Wheat florets with fusarium head blight
Wheat florets with fusarium head blight and showing orangish sporulation. | photo: Kelly Turkington

Fusarium head blight (FHB) on cereals increases production costs, reduces yields, decreases grain quality and may limit crop marketing opportunities. The production of the mycotoxin, deoxynivalenol (DON), by some fusarium species further limits the grain’s end uses and marketing potential, as most importing countries have strict limits on DON levels.

To help keep marketing options open and maximize return on investment, Cereals Canada recommends growers use the following practices to manage the disease and to reduce the presence of FHB on seed:

  1. Grow Disease-Resistant Varieties. Growing the most disease-resistant varieties available in areas at risk for FHB is one of the most important decisions in managing fusarium. Cereals also vary in their susceptibility: durum is highly susceptible, barley is less susceptible than wheat and oats are the least susceptible cereal crop.
  2. Apply Fungicide When There Is an Elevated Risk Of FHB. The risk of fusarium infection increases when hot, humid or wet conditions persist during head emergence and flowering, taking as little as three days for infection to occur. Timely application of a foliar fungicide with a specialized nozzle or nozzle combination for maximum head coverage can help protect crops from FHB at these critical stages. The agricultural departments in each province have relevant material on their websites, including risk maps, and producers are encouraged to make use of the provincial specific materials available.
  3. Plan Crop Rotations to Manage Fusarium. Fusarium can overwinter in crop stubble, so planning crop rotations that allow adequate time for residues to decompose before returning to cereal crops is crucial. Rotate away from cereal crops for at least one, and preferably two, years on fields that were recently affected by FHB.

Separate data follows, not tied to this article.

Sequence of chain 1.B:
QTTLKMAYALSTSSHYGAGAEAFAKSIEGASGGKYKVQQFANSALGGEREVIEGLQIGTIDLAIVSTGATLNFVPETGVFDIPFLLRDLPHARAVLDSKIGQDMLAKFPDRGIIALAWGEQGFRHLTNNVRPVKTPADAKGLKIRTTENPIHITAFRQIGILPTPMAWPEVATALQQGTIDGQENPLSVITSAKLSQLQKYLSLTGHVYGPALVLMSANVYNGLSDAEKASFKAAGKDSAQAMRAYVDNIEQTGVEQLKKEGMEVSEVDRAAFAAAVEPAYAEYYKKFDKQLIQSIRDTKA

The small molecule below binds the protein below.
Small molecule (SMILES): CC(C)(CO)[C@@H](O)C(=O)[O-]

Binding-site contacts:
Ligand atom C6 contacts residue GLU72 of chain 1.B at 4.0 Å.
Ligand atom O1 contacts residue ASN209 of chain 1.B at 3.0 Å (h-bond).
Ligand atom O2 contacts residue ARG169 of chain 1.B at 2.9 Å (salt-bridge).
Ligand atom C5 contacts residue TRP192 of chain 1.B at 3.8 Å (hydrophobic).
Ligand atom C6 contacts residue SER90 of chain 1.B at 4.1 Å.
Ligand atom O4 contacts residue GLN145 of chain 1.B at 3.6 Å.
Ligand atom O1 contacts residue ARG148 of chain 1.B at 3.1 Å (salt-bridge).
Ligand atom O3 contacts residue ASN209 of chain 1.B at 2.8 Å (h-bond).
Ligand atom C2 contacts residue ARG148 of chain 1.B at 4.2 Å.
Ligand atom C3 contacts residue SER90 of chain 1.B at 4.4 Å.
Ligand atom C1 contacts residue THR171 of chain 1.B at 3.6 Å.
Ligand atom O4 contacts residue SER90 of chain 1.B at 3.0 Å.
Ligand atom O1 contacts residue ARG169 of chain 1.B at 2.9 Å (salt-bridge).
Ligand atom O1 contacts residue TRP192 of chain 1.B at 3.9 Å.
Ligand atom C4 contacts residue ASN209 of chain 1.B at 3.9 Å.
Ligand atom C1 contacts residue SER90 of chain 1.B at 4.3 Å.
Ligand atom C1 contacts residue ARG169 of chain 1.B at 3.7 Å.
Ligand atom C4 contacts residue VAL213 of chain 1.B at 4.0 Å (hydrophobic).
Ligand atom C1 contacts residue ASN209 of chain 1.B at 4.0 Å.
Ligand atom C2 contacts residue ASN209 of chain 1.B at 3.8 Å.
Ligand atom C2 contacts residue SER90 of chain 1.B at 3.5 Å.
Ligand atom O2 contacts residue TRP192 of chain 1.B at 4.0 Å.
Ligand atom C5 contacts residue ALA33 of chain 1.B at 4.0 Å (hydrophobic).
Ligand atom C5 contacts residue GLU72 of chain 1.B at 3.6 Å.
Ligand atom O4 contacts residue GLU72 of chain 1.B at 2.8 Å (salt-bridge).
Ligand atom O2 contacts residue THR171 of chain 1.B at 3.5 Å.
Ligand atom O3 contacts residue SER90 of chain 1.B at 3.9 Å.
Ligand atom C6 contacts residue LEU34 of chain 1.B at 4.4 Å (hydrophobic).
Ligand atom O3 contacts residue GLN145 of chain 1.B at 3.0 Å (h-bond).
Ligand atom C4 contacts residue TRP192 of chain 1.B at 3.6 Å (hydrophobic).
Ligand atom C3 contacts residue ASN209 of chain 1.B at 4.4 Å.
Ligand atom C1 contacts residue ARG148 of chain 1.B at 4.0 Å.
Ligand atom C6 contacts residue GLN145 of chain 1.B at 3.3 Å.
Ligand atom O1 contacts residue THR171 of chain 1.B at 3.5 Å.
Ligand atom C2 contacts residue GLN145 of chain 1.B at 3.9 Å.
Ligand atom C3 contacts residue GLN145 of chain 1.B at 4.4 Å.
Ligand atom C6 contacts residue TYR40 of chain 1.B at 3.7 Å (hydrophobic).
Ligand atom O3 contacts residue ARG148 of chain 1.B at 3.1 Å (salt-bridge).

4. Plant clean seed and consider a seed treatment in high-risk areas to improve the crop stand. Always use clean seed that is low in fusarium (0% to 5% depending on provincial regulations) to reduce the potential for seedling blight. Applying a fungicide seed treatment can improve seedling germination and vigour in areas under pressure from FHB.
  5. Use a Combination of Best Management Practices to Control Fusarium. Using as many best management practices as possible provides the best chance to limit the spread and severity of fusarium outbreaks. Growing disease resistant varieties, applying fungicides, rotating crops and using clean, treated seed may have the highest impact.

Other options include timing crop development to escape the disease, management of crop residues to facilitate the breakdown of disease infectious structures, establishing a strong stand by using high quality, vigorous seed and appropriate seeding rates and avoiding irrigating during flowering.

By managing fusarium in the field, growers are keeping marketing options open for cereal grains.